War movies are often told from the perspective of a soldier or a group of soldiers and they tend to follow a familiar arc: young, idealistic men become cynical and alienated.
When director Henry Hughes returned from his 2nd tour of duty in Afghanistan as a US soldier and began studying film, he wanted to share his experiences through a different perspective, something more nuanced and original.
The US invasion of Afghanistan demolished the country’s civic society and the impact will be felt for many years. Henry worked on a community-level as a soldier, so he was never involved in the bigger-picture strategy. But he has strong doubts about the effectiveness of any nation building enterprise.
These concerns and the many bonds he formed while in Afghanistan colored in his reflections as a veteran.
While sketching out his film, he recalled the Afghan American woman who served as a translator during one of his tours.
She had no war experience. She was going through a divorce. She was much older than the soldiers she was surrounded by. And, as a woman, she faced the dual pressures of being placed in two highly masculine cultures: an all-male platoon and deeply conservative Afghanistan.
On the one side, she felt uneasy around young, crass soldiers just out of high school who sometimes resented her for getting paid more than them even though she was a skilled specialist.
On the other side, she was forced to cover her hair and constantly encountered men who refused to speak with her or treated her as inferior.
Sometimes, these pressures came to seem frustratingly similar, as when (in real life) Henry told the translator that it was probably best for her to wear a hijab and she responded by calling him “captain mullah,” a reference to a very religious Muslim.
Other challenges faced the translator.
Afghanistan has one of the lowest literacy rates in the world, so she often had to use picture books to form a mutual understanding. Plus, last names aren’t always used in the country, so identifying specific people was tricky.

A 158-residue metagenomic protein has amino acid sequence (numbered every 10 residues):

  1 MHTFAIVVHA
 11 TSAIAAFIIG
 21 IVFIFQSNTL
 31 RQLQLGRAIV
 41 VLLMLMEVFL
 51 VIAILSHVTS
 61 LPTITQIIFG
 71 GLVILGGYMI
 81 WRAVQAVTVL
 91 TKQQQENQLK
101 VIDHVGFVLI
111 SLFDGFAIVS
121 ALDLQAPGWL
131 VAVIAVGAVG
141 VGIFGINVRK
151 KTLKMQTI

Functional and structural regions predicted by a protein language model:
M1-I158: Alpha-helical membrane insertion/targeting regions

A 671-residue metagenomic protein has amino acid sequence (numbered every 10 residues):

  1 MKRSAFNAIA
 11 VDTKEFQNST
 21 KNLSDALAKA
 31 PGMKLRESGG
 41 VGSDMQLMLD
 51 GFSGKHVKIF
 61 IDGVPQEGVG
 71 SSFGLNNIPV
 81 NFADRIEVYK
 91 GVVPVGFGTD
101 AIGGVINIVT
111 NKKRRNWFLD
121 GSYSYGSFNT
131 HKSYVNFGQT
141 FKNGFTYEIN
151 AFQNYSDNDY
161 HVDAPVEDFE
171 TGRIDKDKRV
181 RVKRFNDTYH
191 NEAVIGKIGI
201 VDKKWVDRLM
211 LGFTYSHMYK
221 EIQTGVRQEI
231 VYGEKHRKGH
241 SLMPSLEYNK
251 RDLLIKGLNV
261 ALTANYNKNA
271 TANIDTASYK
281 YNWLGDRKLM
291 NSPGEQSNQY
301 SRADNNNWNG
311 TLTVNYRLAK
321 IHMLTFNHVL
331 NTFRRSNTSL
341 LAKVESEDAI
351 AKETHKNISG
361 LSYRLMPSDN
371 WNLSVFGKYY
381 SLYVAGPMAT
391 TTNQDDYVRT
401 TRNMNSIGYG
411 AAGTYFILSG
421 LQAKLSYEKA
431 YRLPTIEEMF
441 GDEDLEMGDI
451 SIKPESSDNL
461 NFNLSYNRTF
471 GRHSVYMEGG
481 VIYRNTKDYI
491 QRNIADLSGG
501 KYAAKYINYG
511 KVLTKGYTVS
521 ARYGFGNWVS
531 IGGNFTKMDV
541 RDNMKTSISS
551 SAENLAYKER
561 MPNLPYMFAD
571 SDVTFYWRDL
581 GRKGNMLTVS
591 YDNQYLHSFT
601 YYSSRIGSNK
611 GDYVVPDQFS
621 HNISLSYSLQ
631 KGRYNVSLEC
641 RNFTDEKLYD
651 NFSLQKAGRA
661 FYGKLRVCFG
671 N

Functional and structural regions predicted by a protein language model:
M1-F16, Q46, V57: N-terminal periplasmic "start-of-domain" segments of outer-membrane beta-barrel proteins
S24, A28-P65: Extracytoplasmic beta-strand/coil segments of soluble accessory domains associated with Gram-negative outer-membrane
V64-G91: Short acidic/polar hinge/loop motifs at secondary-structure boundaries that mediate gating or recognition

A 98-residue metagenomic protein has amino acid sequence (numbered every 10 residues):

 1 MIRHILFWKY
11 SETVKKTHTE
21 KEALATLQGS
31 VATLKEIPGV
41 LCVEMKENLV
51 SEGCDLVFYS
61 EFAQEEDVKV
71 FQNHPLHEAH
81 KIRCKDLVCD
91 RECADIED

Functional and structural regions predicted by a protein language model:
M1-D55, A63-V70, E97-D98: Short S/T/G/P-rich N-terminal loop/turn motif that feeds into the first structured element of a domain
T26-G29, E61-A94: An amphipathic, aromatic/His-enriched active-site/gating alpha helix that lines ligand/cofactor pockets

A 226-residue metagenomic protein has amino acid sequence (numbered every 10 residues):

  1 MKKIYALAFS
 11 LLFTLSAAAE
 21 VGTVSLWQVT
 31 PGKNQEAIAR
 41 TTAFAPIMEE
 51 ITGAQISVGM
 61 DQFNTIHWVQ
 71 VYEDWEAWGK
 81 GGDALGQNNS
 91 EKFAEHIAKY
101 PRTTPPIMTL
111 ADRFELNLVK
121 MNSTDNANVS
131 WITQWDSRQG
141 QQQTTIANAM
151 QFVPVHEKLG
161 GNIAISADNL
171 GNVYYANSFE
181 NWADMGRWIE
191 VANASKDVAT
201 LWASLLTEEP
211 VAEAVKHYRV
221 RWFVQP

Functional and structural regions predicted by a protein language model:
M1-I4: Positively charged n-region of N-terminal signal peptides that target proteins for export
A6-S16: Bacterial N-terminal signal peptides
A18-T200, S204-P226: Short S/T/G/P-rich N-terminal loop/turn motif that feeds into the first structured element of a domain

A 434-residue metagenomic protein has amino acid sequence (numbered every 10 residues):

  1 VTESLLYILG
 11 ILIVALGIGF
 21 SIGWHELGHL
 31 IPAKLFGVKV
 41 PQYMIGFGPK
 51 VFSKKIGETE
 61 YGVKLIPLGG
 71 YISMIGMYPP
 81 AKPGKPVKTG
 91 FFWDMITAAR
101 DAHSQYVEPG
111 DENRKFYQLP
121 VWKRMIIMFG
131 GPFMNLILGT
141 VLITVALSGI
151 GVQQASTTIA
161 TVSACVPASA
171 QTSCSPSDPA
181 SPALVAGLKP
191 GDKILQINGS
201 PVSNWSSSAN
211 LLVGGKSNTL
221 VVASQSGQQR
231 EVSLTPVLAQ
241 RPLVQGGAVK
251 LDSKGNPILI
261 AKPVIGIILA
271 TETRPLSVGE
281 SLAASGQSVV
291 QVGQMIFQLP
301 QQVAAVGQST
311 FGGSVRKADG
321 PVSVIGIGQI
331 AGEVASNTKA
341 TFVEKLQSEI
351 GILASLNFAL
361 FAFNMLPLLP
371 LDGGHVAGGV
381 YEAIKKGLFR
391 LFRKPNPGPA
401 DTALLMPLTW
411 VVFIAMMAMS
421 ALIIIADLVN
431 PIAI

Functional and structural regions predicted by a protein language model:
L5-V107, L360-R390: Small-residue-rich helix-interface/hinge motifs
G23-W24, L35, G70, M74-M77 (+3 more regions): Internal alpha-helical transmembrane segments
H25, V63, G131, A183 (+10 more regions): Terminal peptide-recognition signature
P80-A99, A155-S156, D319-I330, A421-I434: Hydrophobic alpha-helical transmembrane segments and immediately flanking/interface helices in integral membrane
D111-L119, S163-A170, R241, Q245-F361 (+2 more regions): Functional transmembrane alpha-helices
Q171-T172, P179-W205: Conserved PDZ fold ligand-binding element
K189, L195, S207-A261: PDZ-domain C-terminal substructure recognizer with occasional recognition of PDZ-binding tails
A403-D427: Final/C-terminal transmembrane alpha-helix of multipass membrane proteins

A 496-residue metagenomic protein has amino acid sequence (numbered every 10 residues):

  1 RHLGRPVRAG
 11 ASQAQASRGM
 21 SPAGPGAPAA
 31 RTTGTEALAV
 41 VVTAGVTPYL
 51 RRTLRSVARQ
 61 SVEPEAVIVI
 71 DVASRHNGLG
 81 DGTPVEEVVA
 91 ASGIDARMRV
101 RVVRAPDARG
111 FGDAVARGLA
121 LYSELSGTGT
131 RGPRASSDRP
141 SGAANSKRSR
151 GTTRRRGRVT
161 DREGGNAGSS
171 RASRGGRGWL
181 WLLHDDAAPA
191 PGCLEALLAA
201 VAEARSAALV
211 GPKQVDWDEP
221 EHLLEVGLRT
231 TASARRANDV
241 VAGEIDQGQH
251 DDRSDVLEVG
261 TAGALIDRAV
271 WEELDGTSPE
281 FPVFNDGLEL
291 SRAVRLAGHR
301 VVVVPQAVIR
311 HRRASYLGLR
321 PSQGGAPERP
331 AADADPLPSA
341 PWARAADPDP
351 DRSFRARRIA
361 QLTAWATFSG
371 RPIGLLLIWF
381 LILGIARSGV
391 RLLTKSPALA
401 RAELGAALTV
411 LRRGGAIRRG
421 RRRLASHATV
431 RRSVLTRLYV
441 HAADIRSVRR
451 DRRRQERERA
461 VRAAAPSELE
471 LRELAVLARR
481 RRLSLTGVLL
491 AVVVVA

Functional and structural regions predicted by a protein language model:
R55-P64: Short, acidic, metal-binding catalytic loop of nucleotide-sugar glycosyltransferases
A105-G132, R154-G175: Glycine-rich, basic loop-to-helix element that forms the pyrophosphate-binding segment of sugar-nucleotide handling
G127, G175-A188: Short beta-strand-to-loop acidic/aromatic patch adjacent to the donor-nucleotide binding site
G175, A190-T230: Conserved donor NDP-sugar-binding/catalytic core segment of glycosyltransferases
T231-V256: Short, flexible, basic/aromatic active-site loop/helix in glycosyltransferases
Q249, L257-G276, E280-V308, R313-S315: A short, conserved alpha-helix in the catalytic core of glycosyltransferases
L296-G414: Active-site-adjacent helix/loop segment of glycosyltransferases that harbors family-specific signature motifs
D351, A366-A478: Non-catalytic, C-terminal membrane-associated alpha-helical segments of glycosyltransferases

There was also the stress and confusion of reconnecting with her Afghan heritage while the country was blasted apart by war.
For Henry, the translator’s experience was the ultimate “fish out of water” story, of someone feeling utterly disoriented by culture shock.
This outsider status allowed him to explore the intricacies of identity, what happens when different cultures collide, and, even more fundamentally, what it means to be human.
As Henry said, citing a phrase he heard, “War compresses the greatest opposites in the shortest space in the smallest time.”
It is here, in this particle accelerator of opposites clashing, that Day One takes place.
Day One follows the translator’s intense first day on the job as the platoon searches for a local terrorist.
While Henry says his film doesn’t have a political agenda, it arrives at a time of widespread hostility towards Muslims.
He’s personally angered and dismayed by the xenophobia, but to the extent that his film has an overt message, it’s this:
“I experienced some things that were quite sublime, and I wasn’t sure if they were disgusting or beautiful or both. I wanted to translate that hyperbolic life that you experience in war. I wanted to share a story of how it felt, what it means to be human. There’s an inherent universal message in that. People are people.”
When you strip away cultural markers, every person is fundamentally human and every human has the same right to equality and fairness.